Boy, 12, dies after jumping from 15-story Park Avenue apartment on Manhattan’s Upper East Side
- The police responded to an emergency call around 3:45 PM on Tuesday afternoon
- They ran into a boy with body trauma after seemingly landed on a parked car
- The NY Post reports that he jumped off the roof of a fifteen-story apartment building
- He was transferred to Lenox Hill Hospital, where he was later pronounced dead
A 12-year-old boy jumped from the roof of a building on the Upper East Side in New York City on Tuesday and committed suicide.
The unknown boy jumped from the roof of the 15-story apartment building at 1045 Park Avenue.
The NYPD tells DailyMail.com that they responded to the scene after a 911 call at around 3:45 PM.
The NYPD will not reveal more details during the investigation.
While police have not released details, the apparent suicide comes at a time when mental health professionals have raised concerns about the effects of a year of confinement – and not school – on younger people.
Officers encountered an unconscious and unresponsive man with body trauma on top of a car.
The boy landed on a parked car and shattered the vehicle’s windshield, according to the report New York Post
Pictured: The 15-story apartment building at 1045 Park Avenue from which the boy jumped
EMS was called to the scene and took the boy to Lenox Hill Hospital, where he was later pronounced dead, according to police. A medical examiner will determine the cause of death.
The NYPD has not officially disclosed the age of the victim as the investigation is ongoing.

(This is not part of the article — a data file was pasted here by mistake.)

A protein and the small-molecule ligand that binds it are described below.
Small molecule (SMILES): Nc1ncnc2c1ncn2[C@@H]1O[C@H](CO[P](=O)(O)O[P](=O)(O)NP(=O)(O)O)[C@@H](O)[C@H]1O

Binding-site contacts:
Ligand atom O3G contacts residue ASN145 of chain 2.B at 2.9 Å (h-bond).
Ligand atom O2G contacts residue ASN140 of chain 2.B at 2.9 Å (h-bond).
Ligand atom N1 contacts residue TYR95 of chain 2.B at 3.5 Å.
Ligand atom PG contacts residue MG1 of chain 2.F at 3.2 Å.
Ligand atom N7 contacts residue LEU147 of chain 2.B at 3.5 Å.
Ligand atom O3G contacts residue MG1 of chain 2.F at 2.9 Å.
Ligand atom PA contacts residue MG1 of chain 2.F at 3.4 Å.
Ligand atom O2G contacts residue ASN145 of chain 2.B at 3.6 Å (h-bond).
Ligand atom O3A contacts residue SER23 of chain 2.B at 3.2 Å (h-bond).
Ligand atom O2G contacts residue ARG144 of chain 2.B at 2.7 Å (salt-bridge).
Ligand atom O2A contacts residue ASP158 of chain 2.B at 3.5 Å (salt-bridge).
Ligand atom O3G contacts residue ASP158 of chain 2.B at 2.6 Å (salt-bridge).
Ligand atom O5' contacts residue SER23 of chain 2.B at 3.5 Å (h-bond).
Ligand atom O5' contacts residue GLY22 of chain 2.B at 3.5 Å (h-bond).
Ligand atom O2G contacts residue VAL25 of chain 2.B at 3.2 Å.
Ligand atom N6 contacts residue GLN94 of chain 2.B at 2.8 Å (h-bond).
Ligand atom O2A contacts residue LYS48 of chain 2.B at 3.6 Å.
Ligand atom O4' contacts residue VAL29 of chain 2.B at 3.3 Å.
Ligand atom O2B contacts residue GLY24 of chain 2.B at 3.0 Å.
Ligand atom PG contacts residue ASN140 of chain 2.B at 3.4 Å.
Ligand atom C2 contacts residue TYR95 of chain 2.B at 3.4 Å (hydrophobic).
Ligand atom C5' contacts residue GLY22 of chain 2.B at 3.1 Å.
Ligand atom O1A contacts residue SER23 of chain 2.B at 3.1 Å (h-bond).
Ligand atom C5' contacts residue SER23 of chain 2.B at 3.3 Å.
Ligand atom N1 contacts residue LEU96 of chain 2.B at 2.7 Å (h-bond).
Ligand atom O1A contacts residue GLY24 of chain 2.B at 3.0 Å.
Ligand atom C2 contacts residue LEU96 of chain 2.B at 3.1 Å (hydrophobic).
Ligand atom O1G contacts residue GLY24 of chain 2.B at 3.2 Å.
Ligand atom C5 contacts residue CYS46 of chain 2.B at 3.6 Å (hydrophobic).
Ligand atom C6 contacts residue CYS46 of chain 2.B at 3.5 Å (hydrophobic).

The 12-year-old’s death eerily resembles another death in Manhattan that occurred Oct. 19.
Matthew Pierre, 13, was found shirtless on the floor around 6 a.m. after plunging 20 floors of a terrace to his death outside a West 43rd Street apartment building near Ninth Avenue in Hell’s Kitchen.
Police investigated Pierre’s death as a suicide and noted cryptic writing on the teen’s computer to the New York Post
A GoFundMe page raised more than $ 35,000 for Pierre’s family in memory of a “ sweet and loving boy. ”
“Matthew was a pride and joy to his parents Jeri and Edwin and his older sister Nyla,” the fundraiser continued.
He loved sports, but basketball was his passion. If a sport were to be played, Matthew would certainly be there.
His infectious smile could light up a room and he was always a respectful, smart and talented young man.
“He was a friend to so many of his peers and they all mourn the loss of their beloved friend Matthew.”
Pictured: 400 West 43rd Street, where Matthew Pierre died in October
In the past, Mayor Bill de Blasio has expressed concern about children’s mental health as a result of the pandemic and has pushed for schools to reopen with that in mind.
“The fact that these children have been through this crisis, the trauma they have felt, have lost many children, loved ones,” de Blasio said in February. NBC New York“A lot of kids feel really isolated in the absence of, you know, the normal rhythms of their lives.”
De Blasio responded to a town hall comment by then Chancellor Richard Carranza, who said, “Our student suicide rate is rapidly doubling.”
The NYC Department of Education says one in five kids is struggling with mental health.
For confidential support, call the National Suicide Prevention Line at 1-800-273-8255